In 1986 I worked for British Gas, helping to manage their huge pension fund. It was a big year for the company – the year it finally floated on the stock market. And that was a fascinating thing to observe from inside the company.
The employees were excited, of course – everyone hoped to get a preferential allocation of shares in the new PLC. This was Mrs Thatcher’s heyday. Her government privatised Amersham International, then British Telecom, with British Gas following in late 1986. And private investors were encouraged to own shares, taking a stake in the nation’s economic success (remember the famous “Sid” advertising campaign). Of course the best way to guarantee public participation was to sell the shares cheaply and provide a quick, easy profit.
You’ll be bombarded with publicity about the Royal Mail share flotation in the next few weeks. A privatisation adds a political dimension to the whole thing, which would already have been a bit of a media frenzy. Hype is part and parcel of initial public offerings (IPOs). It’s one of the things that mark them out as a sort of special case when it comes to investing. But before you’re tempted to get in on the Royal Mail deal, I want to tell you a few truths about investing in IPOs.
They know something you don’t
That walk down memory lane might lead you to think that I’m a fan of investing in new issues, or IPOs. Well, I’m not. Let me explain why.
The UK stock market is home to a couple of thousand listed companies. Most have been filing accounts and announcing results for years – decades, in many cases. We have a huge amount of information about them. We also know how their businesses and share prices have performed over many bull and bear markets.
That gives us a very good idea of their value. The stock exchange is constantly matching many buyers and sellers, giving us a fair open-market price in real time. Furthermore, have no reason to believe that the person selling the shares that I’m buying knows anything more than I do about the company.
Compare that with the knowledge we have about an IPO. The prospectus will only show us three years’ worth of numbers. And the company might have been dressed up for sale by flattering these; for example by delaying expenditure to boost short term profits. Disinterested analysis is hard to find because the company being floated usually signs up most of the City to act as advisers.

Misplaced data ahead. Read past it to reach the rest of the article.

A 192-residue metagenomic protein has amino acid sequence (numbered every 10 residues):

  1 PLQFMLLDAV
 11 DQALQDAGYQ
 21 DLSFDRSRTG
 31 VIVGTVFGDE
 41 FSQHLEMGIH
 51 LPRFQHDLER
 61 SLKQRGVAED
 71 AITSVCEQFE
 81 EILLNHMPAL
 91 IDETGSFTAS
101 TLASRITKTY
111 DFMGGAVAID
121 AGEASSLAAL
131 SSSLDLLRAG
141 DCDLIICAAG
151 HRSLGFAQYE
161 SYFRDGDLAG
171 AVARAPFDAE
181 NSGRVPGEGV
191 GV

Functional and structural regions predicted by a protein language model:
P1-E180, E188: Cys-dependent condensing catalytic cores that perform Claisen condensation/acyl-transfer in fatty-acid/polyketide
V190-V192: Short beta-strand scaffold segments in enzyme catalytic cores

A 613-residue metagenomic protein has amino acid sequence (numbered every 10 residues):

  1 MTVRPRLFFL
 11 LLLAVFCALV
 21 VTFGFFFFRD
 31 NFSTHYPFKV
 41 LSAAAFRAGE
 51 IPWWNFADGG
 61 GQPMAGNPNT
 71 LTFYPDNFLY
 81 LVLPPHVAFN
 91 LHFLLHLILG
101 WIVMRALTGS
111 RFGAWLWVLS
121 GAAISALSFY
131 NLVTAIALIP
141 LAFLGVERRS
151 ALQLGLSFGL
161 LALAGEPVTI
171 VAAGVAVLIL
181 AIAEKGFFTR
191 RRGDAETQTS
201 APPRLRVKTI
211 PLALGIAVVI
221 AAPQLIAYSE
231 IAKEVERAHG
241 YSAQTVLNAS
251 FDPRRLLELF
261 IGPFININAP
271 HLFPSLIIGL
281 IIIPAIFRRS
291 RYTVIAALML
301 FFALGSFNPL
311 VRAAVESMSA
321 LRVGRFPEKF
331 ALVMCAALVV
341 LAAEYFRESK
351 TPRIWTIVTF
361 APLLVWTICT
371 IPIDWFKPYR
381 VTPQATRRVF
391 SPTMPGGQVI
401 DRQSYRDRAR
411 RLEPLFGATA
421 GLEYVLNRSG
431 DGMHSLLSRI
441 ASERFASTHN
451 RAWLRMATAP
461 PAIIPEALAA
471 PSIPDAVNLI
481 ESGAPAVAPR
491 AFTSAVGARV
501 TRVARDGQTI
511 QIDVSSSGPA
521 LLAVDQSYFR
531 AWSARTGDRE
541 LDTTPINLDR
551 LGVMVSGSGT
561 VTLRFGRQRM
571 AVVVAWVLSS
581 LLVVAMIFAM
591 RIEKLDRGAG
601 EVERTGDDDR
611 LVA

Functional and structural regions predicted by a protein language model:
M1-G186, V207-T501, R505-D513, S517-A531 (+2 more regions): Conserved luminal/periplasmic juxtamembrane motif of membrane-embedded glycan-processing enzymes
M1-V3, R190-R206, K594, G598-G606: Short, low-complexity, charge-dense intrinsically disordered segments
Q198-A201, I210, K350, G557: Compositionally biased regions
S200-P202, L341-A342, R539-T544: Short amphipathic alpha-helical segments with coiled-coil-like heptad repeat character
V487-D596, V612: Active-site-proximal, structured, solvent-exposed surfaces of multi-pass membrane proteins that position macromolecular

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But the most dangerous part of the process for an investor is pricing. The seller of shares in an IPO is the existing owner of a private company. They have far more information about its true value than you as a prospective investor can hope to have. It is in their interests to talk up the price, supported by their investment banks and brokers who are massively incentivised to do the deal.
Have you noticed that if there is a big IPO happening, it’s impossible to get a broker to talk about anything else? Why? Because their fees for selling the deal dwarf fees they earn from regular share trading.
Short term thinking
My worst experience of IPOs was my time in the Russian market. Given their traumatic history, Russians tend to have a “short term” view of life. So for the seller of a company, maximising the IPO price is usually the priority. The original owners will normally retain a majority stake; so they don’t really care about building a partnership with their new co-owners post IPO. This can even extend to privatisations. Take major state controlled bank VTB as an example. Shares were offered to the market at $10.50 in 2007. They never managed to sustain a meaningful premium, and the current price is just $2.70. The Kremlin has even been sufficiently embarrassed into reimbursing small shareholders!
To be fair, most companies in Western markets are much more even handed than this when managing the IPO. They want a friendly relationship with their new shareholders. For them, it makes sense to strike an offering price that leaves some near-term upside. The next important thing for them to do is not disappoint when it comes to the first sets of results. That way they can build a loyal shareholder base, get a decent rating on their shares, and then be able to use the markets to raise fresh equity and do deals.
My preferred approach is to wait and see. It’s so easy to be sucked into the hoopla and hype surrounding an IPO despite the odds often being stacked against you. It’s often better to buy your shares ‘second hand’ at a time and price of your choosing. We will have to see whether the upcoming Royal Mail flotation is priced like a 1980s-style privatisation. As with any investment, we must do our research and make up our own minds. But beware – when it comes to IPOs, the playing field is less level than usual.
• This article is taken from our free twice-weekly small-cap investment email, The Penny Sleuth. Sign up to The Penny Sleuth here.
Information in The Penny Sleuth is for general information only and is not intended to be relied upon by individual readers in making (or not making) specific investment decisions. The Penny Sleuth is an unregulated product published by Fleet Street Publications Ltd. Fleet Street Publications Ltd is authorised and regulated by the Financial Conduct Authority. FCA No 115234. http://www.fsa.gov.uk/register/home.do
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